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Global culture is changing rapidly due to the influence of political, economic, social, religious, and technological factors. Humanity is struggling to build a better society by ensuring that these factors function optimally and collectively towards achieving the millennial development goals and overall growth of nations.
In the 19 century, Karl Max and Frederick Engels drafted communism manifesto with the intention of transformation global culture after realizing that capitalism fashioned society into class struggles. Kuhn argues that “…in times when the class struggle nears the decisive hour…small section of the ruling class cuts itself adrift and joins the revolutionary class, the class that holds the future in its hands” (2011, Para.12).
Communism as an economic system represents a powerful and opposing force of capitalism not only in the European countries but also across the world. Capitalism and communism are two opposing commercial systems that dominated the world in the 19th century, but currently, capitalism is more dominant with many countries exercising the hybrid economic system of the two.
In contrast, Appadurai perceives capitalism as means of cultural, technological, and economic globalization, thus national development. Due to complexity of global culture and globalization, this essay compares and contrasts communism ideologies relative to Arjun Appadurai’s argument.
Karl Max and Frederick Engel see global culture and globalization as constructs of capitalism that result into power and class struggles. Individual members of the society are competing for available resources to attain different social classes that have certain powers.
Countries and mega-companies are also striving to achieve international hegemony by keeping abreast with the demands of globalization. Appadurai agrees that global cultural economy is subject to local factors that regulate it, such as surplus and deficits, consumers and producers that balance delicately in the world of capitalism.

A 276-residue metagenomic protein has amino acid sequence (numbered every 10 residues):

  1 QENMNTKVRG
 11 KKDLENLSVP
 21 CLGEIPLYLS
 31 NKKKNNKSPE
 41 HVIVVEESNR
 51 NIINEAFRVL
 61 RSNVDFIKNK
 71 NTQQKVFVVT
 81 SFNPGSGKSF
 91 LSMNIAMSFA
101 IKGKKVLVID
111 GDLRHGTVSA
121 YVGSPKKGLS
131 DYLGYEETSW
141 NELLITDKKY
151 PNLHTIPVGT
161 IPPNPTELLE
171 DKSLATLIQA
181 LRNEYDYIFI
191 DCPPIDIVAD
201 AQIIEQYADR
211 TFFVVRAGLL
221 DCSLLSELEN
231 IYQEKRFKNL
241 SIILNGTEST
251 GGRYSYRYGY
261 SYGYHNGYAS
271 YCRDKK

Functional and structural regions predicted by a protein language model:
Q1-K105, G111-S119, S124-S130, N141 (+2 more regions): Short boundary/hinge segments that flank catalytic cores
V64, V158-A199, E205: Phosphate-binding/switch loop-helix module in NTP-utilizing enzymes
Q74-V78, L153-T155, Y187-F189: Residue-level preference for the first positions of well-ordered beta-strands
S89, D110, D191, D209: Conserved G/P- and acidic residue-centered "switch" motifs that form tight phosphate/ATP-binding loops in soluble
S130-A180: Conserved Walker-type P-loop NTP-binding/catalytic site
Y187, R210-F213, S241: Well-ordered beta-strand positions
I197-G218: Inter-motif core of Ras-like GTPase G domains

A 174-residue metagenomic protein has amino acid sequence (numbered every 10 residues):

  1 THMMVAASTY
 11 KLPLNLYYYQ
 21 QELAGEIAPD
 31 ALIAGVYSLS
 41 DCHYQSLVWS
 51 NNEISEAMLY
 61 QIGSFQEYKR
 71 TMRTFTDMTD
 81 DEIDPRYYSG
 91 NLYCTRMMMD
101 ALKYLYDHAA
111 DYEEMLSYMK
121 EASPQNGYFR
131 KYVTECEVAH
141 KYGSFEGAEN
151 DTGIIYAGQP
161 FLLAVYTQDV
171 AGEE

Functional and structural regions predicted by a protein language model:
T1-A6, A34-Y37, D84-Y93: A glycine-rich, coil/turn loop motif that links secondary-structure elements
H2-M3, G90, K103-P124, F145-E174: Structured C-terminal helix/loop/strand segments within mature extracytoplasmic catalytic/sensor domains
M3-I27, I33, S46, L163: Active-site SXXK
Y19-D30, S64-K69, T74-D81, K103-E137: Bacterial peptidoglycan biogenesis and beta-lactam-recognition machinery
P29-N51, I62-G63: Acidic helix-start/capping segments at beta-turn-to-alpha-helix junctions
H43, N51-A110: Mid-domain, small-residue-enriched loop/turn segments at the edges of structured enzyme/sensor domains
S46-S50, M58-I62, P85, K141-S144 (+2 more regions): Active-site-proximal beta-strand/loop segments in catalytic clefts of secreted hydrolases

Therefore, from perspective of communism, capitalism is shaping the individual, companies, society, and countries towards power and class struggles and as Kuhn argues, “The need of a constantly expanding market for its products chases the bourgeoisie over the entire surface of the globe.
It must nestle everywhere, settle everywhere, and establish connections everywhere” (2011, Para.9). The quest for free market by capitalism has made capitalists venture into the remotest parts of the world, thus causing cultural globalization.
Appadurai argues that the complexity of global culture is due to economic, political, and social disjunctures that exist in the modern world. He elucidates five disjunctures that are responsible for globalization by stating that, “current global flows occur in and through the growing disjunctures between ethnoscapes, technoscapes, finances, mediascapes, and ideoscapes” (Appadurai, 1990, p.11).
The ethnical diversity and increased international travel has enhanced intercultural interaction and thus globalization of culture. International and cross-cultural exchange of information has increased speedily due to technological advancement and powerful influence of media to different audiences.
The ideology of capitalism has shaped acquisition and utilization of modern finances. Karl Max and Fredrick Engels argue that capitalism is eliminating cultural and international borders and replacing them with economic and social classes as product of cultural globalization. According to the communism manifesto, property has power and capitalism promotes individual acquisition of property, hence social power in the society.
Moreover, “Communism deprives no man of the power to appropriate the products of society; all that it does is to deprive him of the power to subjugate the labor of others by means of such appropriations” (Kuhn, 2011, Para.16). Karl Max and Frederick Engels hold that communism enhances equitable sharing of national and international resources while preserving cultural entities amidst the process of globalization. Capitalism, on the other hand, eliminates and destroys cultural entities and international borders by creating social and economic classes of people across the world. In contrast, Appadurai argues that capitalism provides a platform of social, economic, political, and cultural transformation that is imperative in keeping abreast with globalization.